Student
Cognitive Science
2020

As a cognitive science major, Sally Zhou’s interdisciplinary path allowed her to perfect her writing skills while working with faculty mentors in the lab and doing an international research project. Now, she’s planning a job in speech language pathology after graduation.

Sally (Xinle) Zhou is what you call a polyglot. A lover of languages, she speaks English, French, Cantonese, Mandarin and the Shanghainese dialect. In high school, she became interested in neuroscience, particularly the scientific aspect of language: its biological essence and why we make the psycholinguistic choices we do.

After a year at Beloit College, Sally transferred to Occidental, which she found to be a much better cultural fit. She assumed she’d declare a biology or psychology major.

“But then I realized that Oxy had this cognitive science major that covers philosophy, computer science, neuroscience and linguistics,” she says. “It was pretty much everything I needed, and everything I liked.”

Cognitive science opens up so many opportunities in terms of career paths. People say, ‘I'm a psych major, I understand how psychology works.’ I do too, but I also understand computer science, neuroscience, philosophy and linguistics.

During her first semester, Professor Carmel Levitan invited Sally to help out in her research lab, where she got the chance to explore how the senses interact to influence a variety of cognitive states. Quickly finding a mentor in Professor Levitan, Sally assisted with eye tracking experiments and continued with the lab for the next three years. She also worked closely with Professor Alexandra Sherman on an EEG study measuring the activity of human brain waves in response to different speech stimuli.

Sally was eventually able to parlay the data collection and neuroimaging techniques she learned from the lab and her empirical research methods class into her own research project. The summer before her senior year, she applied for a two-month research project at the Chinese University of Hong Kong (CUHK) through Oxy’s Richter Research program, which provides student funding for research abroad.

While in Hong Kong, Sally wanted to focus on speech language pathology, and she was able to connect with a Ph.D. student from the university’s ENT surgery department who was studying the mechanism behind cochlear implants.

“None of the literature or empirical studies in the fields of ENT and speech language pathology included experiments on cochlear implant patients using neuroimaging techniques,” she explains. “There are risk factors associated with using functional magnetic resonance imaging (fMRI) machines in the presence of these implants, which contain metal.”

Fortuitously, the research facility at CUHK had a brand new functional near-infrared spectroscopy (fNIRS) machine that could produce neuroimaging for these patients safely using light instead of magnetism. So, Sally and her colleague conducted a pilot study assessing how both normal hearing and cochlear implant patients process speech in noise perception. They presented their research at the CUHK conference toward the end of the summer.

Though she appreciated the experience and did work she was very proud of, she says, the intensive and highly independent nature of that type of medical research made her realize she wanted to work more collaboratively.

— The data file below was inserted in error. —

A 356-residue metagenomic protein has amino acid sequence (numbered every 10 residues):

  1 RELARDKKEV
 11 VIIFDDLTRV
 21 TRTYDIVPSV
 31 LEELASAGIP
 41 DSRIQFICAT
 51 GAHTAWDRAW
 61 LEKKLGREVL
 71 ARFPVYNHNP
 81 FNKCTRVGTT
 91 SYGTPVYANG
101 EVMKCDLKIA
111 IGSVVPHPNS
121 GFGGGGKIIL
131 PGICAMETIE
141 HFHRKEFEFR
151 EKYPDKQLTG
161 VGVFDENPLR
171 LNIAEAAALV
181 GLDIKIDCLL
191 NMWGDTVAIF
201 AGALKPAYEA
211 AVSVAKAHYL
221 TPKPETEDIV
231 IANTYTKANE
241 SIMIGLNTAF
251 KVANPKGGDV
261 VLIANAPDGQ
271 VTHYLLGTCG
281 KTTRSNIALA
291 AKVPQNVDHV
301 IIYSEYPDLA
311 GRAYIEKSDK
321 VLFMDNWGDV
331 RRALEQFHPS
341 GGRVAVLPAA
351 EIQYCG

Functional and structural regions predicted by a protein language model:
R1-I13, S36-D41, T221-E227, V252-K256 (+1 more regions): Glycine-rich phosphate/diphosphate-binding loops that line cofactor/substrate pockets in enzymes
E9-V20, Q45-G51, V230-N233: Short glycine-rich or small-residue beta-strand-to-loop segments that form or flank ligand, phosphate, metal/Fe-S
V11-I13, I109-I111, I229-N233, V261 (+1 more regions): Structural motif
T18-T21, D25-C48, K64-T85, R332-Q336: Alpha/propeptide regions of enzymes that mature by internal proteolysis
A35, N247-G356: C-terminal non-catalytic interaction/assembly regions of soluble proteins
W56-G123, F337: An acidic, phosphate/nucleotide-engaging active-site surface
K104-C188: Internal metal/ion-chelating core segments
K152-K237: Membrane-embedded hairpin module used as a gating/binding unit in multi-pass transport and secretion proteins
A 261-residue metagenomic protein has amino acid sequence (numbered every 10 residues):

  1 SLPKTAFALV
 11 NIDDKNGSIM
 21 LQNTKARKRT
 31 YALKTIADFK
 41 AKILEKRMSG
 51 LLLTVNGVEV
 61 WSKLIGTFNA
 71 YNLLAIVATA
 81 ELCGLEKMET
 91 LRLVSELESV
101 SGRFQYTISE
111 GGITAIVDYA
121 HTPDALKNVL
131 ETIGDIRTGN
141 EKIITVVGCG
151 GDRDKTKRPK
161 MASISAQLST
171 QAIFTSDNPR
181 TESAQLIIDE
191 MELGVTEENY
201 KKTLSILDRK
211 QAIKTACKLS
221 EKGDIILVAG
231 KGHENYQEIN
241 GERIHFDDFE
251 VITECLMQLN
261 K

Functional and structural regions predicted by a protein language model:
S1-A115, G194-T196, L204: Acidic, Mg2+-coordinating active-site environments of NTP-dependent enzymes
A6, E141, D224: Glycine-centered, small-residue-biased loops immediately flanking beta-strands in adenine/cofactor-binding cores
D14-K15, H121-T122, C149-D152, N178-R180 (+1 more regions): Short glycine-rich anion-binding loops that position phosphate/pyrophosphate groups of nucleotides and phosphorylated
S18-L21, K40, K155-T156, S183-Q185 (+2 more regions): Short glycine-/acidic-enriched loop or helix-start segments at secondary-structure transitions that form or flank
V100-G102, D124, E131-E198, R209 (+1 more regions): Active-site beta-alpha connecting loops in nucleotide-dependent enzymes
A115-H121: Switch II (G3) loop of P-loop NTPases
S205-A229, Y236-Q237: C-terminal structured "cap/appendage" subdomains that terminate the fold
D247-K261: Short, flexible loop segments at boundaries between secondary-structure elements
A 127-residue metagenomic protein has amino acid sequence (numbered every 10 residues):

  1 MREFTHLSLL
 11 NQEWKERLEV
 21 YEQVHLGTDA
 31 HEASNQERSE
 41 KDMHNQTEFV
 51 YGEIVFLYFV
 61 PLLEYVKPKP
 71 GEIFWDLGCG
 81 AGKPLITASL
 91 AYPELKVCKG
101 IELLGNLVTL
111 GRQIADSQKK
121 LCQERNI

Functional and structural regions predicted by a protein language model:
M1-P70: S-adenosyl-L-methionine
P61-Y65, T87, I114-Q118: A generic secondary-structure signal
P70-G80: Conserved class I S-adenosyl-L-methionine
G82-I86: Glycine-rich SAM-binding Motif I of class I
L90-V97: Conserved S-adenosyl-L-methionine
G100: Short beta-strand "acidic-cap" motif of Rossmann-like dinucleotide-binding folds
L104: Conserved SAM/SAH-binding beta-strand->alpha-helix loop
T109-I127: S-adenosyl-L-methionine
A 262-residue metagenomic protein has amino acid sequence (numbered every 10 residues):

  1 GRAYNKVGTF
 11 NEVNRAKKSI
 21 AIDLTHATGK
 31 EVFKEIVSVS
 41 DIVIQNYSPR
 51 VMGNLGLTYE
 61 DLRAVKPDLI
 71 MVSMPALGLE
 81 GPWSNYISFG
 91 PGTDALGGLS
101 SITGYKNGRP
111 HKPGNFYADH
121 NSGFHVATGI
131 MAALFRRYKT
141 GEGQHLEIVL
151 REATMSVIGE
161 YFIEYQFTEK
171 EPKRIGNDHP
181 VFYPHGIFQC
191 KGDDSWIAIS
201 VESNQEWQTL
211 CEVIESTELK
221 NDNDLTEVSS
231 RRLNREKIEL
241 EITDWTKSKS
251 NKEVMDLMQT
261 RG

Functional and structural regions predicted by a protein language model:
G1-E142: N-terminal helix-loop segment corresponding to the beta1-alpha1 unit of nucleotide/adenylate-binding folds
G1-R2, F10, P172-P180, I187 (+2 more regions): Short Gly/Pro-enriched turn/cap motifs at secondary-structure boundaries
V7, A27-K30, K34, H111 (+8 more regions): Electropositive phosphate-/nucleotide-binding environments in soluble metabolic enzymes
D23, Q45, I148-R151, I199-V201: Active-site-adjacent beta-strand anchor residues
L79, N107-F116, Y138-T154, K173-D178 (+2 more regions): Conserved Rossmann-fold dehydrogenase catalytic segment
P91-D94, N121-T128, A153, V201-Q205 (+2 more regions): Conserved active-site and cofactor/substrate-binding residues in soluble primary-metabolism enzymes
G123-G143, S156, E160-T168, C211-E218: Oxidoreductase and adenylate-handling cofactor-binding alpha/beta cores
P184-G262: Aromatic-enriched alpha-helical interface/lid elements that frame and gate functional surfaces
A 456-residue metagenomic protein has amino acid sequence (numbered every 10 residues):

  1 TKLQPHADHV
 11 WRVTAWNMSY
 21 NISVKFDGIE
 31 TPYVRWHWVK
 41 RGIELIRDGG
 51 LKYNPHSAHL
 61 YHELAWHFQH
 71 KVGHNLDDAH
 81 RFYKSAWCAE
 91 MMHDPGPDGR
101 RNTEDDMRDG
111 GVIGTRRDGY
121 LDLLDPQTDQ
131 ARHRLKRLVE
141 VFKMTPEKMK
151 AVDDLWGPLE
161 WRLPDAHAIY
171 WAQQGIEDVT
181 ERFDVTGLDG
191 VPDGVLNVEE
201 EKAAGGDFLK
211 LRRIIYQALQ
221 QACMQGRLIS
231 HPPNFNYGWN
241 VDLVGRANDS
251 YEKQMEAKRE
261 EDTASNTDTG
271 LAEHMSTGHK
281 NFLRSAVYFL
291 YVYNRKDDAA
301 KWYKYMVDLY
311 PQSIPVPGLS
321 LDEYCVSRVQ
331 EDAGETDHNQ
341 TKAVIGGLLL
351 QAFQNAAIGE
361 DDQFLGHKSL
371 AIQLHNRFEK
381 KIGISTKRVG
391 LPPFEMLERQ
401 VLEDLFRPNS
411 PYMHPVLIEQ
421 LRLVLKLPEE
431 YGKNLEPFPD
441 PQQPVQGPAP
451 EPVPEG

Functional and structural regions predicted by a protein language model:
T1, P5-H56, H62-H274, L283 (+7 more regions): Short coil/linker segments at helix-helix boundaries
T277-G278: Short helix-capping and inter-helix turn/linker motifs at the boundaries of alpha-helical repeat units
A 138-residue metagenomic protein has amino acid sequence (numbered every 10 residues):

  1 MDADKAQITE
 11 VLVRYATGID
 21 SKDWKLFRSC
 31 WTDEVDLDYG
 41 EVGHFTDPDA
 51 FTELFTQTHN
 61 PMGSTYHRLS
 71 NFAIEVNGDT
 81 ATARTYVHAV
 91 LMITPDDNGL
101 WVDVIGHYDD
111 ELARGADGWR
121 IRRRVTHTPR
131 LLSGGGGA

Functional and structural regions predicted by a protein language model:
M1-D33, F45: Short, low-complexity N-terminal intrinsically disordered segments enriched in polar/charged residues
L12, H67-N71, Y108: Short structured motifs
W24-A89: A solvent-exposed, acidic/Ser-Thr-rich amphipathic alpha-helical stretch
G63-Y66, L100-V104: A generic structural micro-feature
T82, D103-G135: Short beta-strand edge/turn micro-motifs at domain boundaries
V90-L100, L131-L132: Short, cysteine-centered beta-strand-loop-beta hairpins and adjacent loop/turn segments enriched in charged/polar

“I like participating in discussions and brainstorming ideas, which is what I get here at Oxy with my professors. We meet weekly, and it’s always hands-on in terms of training and running experiments with participants.”

Rather than applying for research Ph.D. programs, Sally is now pursuing master’s programs for speech language pathology. She is excited by the prospect of working with people in a therapeutic context, specifically geriatric patients who have neurological deficits like aphasia as a result of a stroke or other accident.

“I really enjoy helping people and having a dialogue,” she says. “When there’s someone that’s really struggling and you see them get better, it’s very rewarding.

“And,” she adds, “if I get my master’s now, I can still go back to research later if I want. Cognitive science opens up so many opportunities in terms of career paths. People say, ‘I'm a psych major, I understand how psychology works.’ I do too, but I also understand computer science, neuroscience, philosophy and linguistics.

“I feel like I’m a person with a lot of tentacles in different areas.”

[Professors] really do care about you. They want to get to know you and make sure you’re doing well, academically and mentally.

The other invaluable component of her Oxy education, she says, is her professors. This has been important to her both academically and personally as an international student far from her family.

“They really do care about you. They want to get to know you and make sure you’re doing well, academically and mentally. Every single one of my professors offered me different kinds of care, which is incredible.”

Grateful for their support and for cheering her on through difficult classes and applying for the Richter grant, Sally’s advice to her peers is simple: build a strong relationship with your professors.

“Next semester I will be doing advanced research with some of my professors. Not everyone gets to do that—you have to work up to it. I’m able to do advanced research because I built those relationships, and my professors trust me and I trust them. And now the bond we have is really strong.”